(August 27, 2010) – Shock and concern are being expressed by Canadian Muslims following the arrests in Ottawa and London of three men on terror-related charges.
Hiva Mohammad Alizadeh, 30, Misbahuddin Ahmed, 26, and Khurram Syed Sher, 28, have been charged in connection with an alleged terrorist plot.
“We stand united with all our fellow Canadians against all criminal acts and in the ongoing efforts to safeguard the security and well-being of our nation,” stated Salam Elmenyawi, President of The Muslim Council of Montreal (MCM).
The Canadian Council on American-Islamic Relations (CAIR-CAN) said, in a statement, that Canadian Muslims are unequivocally committed to public safety and national security.
“Canadian Muslims have categorically and repeatedly condemned terrorism in all of its forms and will continue to do so. We are committed to ensuring the safety of our country and fellow citizens and reaffirm that terrorism is inconsistent with core Islamic principles that include justice, the sanctity of life, mercy and compassion.”
Community leaders are also expressing concern over a possible backlash against Muslims as a result of the arrests.
“We further ask the RCMP, CSIS and the Ontario Police Department to set an example for the nation in exhibiting sensitivity towards the Canadian Muslim community,” said Salam Elmenyawi of the Muslim Council of Montreal (MCM).
“The accused and the case should be described in an accurate and balanced manner, avoiding exaggeration, judgment and rhetoric that may be used in a negative way against the community,” he added.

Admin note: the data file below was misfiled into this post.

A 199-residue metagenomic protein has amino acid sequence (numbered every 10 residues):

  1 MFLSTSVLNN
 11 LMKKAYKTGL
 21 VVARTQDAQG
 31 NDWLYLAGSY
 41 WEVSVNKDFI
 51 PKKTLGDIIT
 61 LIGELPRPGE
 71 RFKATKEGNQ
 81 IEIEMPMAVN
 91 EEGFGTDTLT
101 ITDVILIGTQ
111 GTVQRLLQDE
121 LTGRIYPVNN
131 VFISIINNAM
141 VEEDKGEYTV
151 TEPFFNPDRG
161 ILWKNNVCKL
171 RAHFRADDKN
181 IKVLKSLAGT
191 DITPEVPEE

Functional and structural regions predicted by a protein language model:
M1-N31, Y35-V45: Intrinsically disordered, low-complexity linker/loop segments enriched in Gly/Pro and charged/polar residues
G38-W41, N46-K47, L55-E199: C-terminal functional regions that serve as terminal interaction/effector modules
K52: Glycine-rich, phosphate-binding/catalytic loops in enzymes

Meanwhile, Ottawa’s Muslim leaders met with the RCMP and police Thursday evening to seek assurance their community was not regarded with suspicion following the arrests.
“The meeting helps build trust between law enforcement authorities and the community to make sure we can stamp out radicalization (within the Muslim community),” Bader Siddiqi, former president of the Ottawa Muslim Association, told the Ottawa Citizen.
There is sense of devastation and confusion among Muslims following the arrests, writes Aisha Sherazi, an Ottawa freelance writer, in a commentary in today’s Ottawa Citizen.
“As confused and hurt as the general public is that there may be such people living among them, the Muslim community, too, is confused and hurt. When the news broke out, I found myself wondering, could it be possible that I have ever seen these men? Ever spoken to them? Ever spoken to their wives? Do my children play with their children at community events?” Sherazi wrote.
“One is left feeling bewildered. Do I really know anyone? Perhaps worse still, there is the feeling that others may feel they don’t know you.”